The Pathophysiology of the Respiratory System

The respiratory system is one of the most vital systems in the body because it supplies the primary element that keeps everything going which is oxygen.

First, we’ll be going through the anatomy and physiology, the pathophysiology, and the common diseases associated with the lungs. Then, we’ll tackle the two types of respiratory drugs which are categorized as the bronchodilator team and the anti-inflammatory team.

Let’s get into it.

The Inverted Tree

For our anatomy and physiology discussion, think of the lungs as an inverted apple tree.  So, a tree has a stump with branches extending to smaller branches with leaves and apples. Much like the alveoli which are mainly responsible for oxygen exchange, the apples are the end product of the tree.

Parts of the Tree

The bronchi are the tree stumps that break off into bronchioles. The bronchioles, much like the branches, are the distal portions that extend to the leaves and apples which is also known as the alveoli.


There are a couple of things that can go wrong, primarily concerning with an exchange from oxygen to carbon dioxide. Remember, we breathe out carbon dioxide, and oxygen is what we breathe in and is what gets distributed to the various parts of the body.

What are some of the issues that affect the respiratory system?

  1. The blockage caused by allergens and smoking.

These factors are enough to create bronchial obstruction which will prevent oxygen to get into the distal portions of the lungs. If there is a lack of oxygen, the heart will be directly affected because it will compensate for the insufficiency.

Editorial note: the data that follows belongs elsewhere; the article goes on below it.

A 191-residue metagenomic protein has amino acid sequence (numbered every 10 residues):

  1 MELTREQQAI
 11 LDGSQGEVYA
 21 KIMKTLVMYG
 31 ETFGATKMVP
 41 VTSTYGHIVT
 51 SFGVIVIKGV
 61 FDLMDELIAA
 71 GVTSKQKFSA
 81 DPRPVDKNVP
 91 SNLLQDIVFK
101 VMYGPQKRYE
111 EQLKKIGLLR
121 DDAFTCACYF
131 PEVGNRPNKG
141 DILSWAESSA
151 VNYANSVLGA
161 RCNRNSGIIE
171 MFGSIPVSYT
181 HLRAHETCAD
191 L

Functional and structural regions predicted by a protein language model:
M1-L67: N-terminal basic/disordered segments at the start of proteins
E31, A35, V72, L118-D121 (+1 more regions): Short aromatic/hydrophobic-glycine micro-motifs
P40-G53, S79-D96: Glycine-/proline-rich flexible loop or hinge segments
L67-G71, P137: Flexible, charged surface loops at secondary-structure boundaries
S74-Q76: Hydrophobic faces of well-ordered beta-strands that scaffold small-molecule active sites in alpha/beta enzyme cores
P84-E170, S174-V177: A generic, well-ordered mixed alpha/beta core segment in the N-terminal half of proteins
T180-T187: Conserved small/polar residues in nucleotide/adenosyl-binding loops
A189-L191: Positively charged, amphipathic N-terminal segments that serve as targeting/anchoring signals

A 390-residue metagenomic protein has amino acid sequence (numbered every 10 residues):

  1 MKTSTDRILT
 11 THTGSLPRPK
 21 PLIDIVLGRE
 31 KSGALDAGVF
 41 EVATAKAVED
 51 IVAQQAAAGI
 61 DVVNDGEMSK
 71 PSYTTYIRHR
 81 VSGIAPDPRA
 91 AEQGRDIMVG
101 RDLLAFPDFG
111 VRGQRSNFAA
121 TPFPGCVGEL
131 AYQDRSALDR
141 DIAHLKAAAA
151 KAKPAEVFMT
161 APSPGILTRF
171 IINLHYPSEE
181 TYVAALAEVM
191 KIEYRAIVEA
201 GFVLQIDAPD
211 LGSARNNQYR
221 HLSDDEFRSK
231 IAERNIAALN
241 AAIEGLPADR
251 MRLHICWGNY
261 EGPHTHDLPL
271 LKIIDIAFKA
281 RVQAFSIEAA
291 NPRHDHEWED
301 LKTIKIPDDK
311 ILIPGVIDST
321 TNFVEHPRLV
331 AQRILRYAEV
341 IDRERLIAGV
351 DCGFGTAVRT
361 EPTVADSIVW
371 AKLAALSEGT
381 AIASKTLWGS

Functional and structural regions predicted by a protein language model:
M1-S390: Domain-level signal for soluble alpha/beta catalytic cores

1. Cholinergic effects

This is simply increased mucus production inside the lungs. The presence of thick mucus secretions that builds to the branches of the lungs or inside the alveoli will compromise oxygen exchange. The lungs will become sluggish, and the client will experience coughing and hacking, and will eventually develop an infection.

In severe cases, the alveoli are drowned with too much mucus that oxygen exchange has become nearly impossible. This is what happens to pneumonia.

  1. Chronic obstructive pulmonary disease (COPD)

Emphysema and bronchitis are two types of chronic obstructive pulmonary disease that are primarily caused by chronic smoking. Emphysema is a condition wherein the alveoli are destroyed, causing the trapped air inside the lungs and making it difficult for the client to breathe. Bronchitis, on the other hand, is manifested by the frequent occurrence of a productive cough that also causes difficulty in breathing.

When the alveoli get hard, oxygen exchange will not take place; therefore, there will be a build-up of carbon dioxide that causes a lot of pressure inside the lungs. Infection, for bronchitis, is what causes the increased production of mucus, and without proper expectoration, the secretions worsen.

  1. Asthma

With asthma, the bronchioles are constricted due to a variety of reasons like viral infections, pollution, and allergens. Asthma is a condition wherein there is an inflammation of the bronchi which causes wheezing and shortness of breath.

There are a couple of drugs that can help relieve the production of mucus and relieve constriction – these are the primary goals for respiratory medicines which we will discuss in our next article.

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